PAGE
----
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How to prevent food poisoning
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The devastating story regarding the death of Della Callagher has been splashed across the news recently. It is a tragic story of a woman who has lost her life due to food poisoning. Mrs Callagher's alleged food poisoning was contracted from a local restaurant, and has resulted in people questioning the potential effects that it can cause.
Food poisoning is known to cause discomfort in its victims for 24 - 48 hours, however, as mentioned on the BBC news in a recent statement made by the Health Protection Agency (HPA), it is very rare for someone to die of it.
Common symptoms of food poisoning are:
- stomach cramps
- fever and chills
In all cases of food poisoning, it is contracted by micro-organisms entering the body, which can be contracted in one of two ways:
- on the food – this is where the person preparing the food may not have washed their hands before handling the food
- in the food – which is when the food hasn’t been cooked through properly and the micro-organisms aren’t killed off
Despite there being only two main ways to contract food poisoning, there are alarming amounts of places where germs can be lurking and picked up.
The Mail online highlight the main food poisoning bugs:
- campylobacter - this is the most common food poisoning bug in Britain and is nicknamed the 'barbecue bug’
- salmonella - found in raw eggs, meat and poultry
- e coli - found in raw meats and dairy products
- listeria - found in soft cheeses pates, and salads.
Food poisoning can be incredibly easy to contract amd in some slight cases difficult to get rid of. This is why maintaining your hygiene standards when cooking, and choosing your restaurant destinations carefully is crucial.
In Mrs Callagher's case, food poisoning was contracted through bacterium Clostridium perfringens which was found in samples given by those who fell ill. Devastatingly, food poisoning was the cause of her losing her life.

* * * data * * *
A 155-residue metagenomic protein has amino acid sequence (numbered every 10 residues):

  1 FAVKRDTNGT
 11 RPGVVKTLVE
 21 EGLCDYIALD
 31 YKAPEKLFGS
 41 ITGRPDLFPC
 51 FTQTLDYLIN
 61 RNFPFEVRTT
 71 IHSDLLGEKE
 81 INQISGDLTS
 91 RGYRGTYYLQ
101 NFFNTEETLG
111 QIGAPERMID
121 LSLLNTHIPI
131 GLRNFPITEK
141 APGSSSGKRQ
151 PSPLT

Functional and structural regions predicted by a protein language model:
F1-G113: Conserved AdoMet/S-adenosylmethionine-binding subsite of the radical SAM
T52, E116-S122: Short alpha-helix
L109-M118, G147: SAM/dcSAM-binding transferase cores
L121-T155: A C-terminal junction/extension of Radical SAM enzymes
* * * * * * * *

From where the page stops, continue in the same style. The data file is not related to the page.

Controlling food poisoning
In normal cases of food poisoning the best way to manage it is to keep fluid levels to their maximum. Keeping hydrated, and managing the nausea will aid a speedy recovery. Due to this, in most cases of food poisoning, antibiotics will not be prescribed but you will be in charge of your own medication, this may be in the form of diarrhoea prevention tables which can slow down the illness.
Most healthy people can control a small amount of bacteria going into their system; however as stated by the Health magazine it can only become critical when the germs come into contact with any of the following people:
- the very young and elderly
- someone who has HIV
- someone undergoing cancer treatment
- pregnant women
- people who have diabetes
- those who recently had surgery.
This is due to their immune system being much lower therefore any germs caught are much more difficult to get rid of.
In Mrs Callagher's case, the reason for her death is still unknown, however The HPA are working with Havering Council to try to resolve the cause of the illness and to establish any links between this and the suspected venue.
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